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Raising the bar for direct U.S. involvement in Syria's civil war, President Obama said Tuesday that he won't take more forceful action until the international community is convinced that the regime of Bashar Assad used chemical weapons.
The White House said Thursday that military forces loyal to Syrian President Bashar Assad probably used chemical weapons on a "small scale," reigniting the debate over what role the U.S. should play in trying to topple the regime.
Iraq has executed 21 prisoners convicted on terrorism charges and links to al Qaeda, the Justice Ministry said Wednesday, setting off fresh criticism from a human rights expert over Baghdad's insistence on enforcing capital punishment.
When Marine Gen. Joseph F. Dunford took command of the war in Afghanistan on Feb. 10, he succeeded a line of hard-luck officers who had succumbed to scandal or felt the White House's sting over requests for more troops.
Reconstruction efforts in Iraq by the United States have left the Middle East country unstable, violent and even more broken than it was before the American invasion, despite the U.S. having spent $15 million every day for nearly a decade, according to a new report from an independent watchdog Wednesday.
The mother of a 15-month-old boy who died on a court-ordered visit to his father filed a wrongful-death lawsuit Tuesday against the psychologist who sanctioned the visitation.
The State Deparment said Friday that the suicide bombing targeting the U.S. embassay in the Turkish capital of Ankara could have caused significantly more damage were it not for the tight security protocols in place at the facility.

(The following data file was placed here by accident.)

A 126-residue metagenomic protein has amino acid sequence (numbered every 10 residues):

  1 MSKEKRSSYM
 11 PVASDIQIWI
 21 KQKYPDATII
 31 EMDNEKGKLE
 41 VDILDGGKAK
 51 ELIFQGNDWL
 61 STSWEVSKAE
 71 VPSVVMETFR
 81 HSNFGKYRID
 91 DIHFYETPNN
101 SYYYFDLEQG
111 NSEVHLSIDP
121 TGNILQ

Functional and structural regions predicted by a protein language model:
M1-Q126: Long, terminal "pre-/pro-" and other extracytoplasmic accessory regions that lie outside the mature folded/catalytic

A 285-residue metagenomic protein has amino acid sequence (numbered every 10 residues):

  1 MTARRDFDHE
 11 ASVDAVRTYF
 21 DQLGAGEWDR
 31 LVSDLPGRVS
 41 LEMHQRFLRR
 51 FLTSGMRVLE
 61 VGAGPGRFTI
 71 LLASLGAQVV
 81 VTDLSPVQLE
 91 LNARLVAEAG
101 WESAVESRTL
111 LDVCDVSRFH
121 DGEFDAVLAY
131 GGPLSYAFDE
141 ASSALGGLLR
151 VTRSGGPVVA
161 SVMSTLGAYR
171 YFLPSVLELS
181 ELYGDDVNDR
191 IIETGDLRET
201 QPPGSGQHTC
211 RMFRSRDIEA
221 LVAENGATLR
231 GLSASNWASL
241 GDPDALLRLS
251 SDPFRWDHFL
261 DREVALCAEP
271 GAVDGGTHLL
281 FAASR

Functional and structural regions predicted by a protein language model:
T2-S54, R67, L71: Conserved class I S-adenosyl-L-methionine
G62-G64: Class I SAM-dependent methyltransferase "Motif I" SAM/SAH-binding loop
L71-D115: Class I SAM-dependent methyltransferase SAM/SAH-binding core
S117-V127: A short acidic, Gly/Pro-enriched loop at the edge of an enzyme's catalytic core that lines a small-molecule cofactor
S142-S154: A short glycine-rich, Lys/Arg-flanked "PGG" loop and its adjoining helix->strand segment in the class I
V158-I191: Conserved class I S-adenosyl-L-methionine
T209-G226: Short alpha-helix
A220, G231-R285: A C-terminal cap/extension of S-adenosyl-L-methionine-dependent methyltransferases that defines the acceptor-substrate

An Iranian dissident group long accused of terrorism by the United States remains the most serious threat to Iran's brutal, theocratic regime, a U.S. report says — even though the group's armed wing surrendered its weapons 10 years ago and now is confined to a refugee camp in Iraq.
Retired Gen. H. Norman Schwarzkopf, who topped an illustrious military career by commanding the U.S.-led international coalition that drove Saddam Hussein's forces out of Kuwait in 1991 but kept a low public profile in controversies over the second Gulf War against Iraq, died Thursday. He was 78.
Thousands of Iraqi demonstrators massed in a Sunni-dominated province west of Baghdad Wednesday, determined to keep up the pressure on a Shiite-led government that many accuse of trying to marginalize them.
Asiacell, one of Iraq's three mobile service providers, said Tuesday it is looking to raise $1.3 billion through what would be the country's biggest stock offering yet.
The U.S. military reached the grim count of 2,000 deaths, less than three weeks after the incident in Benghazi, Libya. Ex-Gitmo detainee Abu Sufian Bin Qumu led the "self-evident" terrorist attack on the U.S. consulate that killed four Americans including Ambassador J. Christopher Stevens.
The Obama administration will remove an Iranian militant group formerly allied with Saddam Hussein from the U.S. terrorism list, officials said Friday, describing a move that will infuriate Tehran and end years of high-profile campaigning from the Mujahedeen-e-Khalq.
When explaining why President Obama has stuck by Joseph R. Biden for 3½ years of gaffes, overly exuberant flourishes and fumbles, political observers like to say the vice president is everything Mr. Obama is not: a garrulous, unscripted, yet seasoned political operator who loves to glad-hand and connect one on one.
Seeking to reclaim the spotlight a day after Mitt Romney accepted the Republican presidential nomination, President Obama delivered an election-year reminder Friday that he kept his 2008 campaign promise to end the war in Iraq.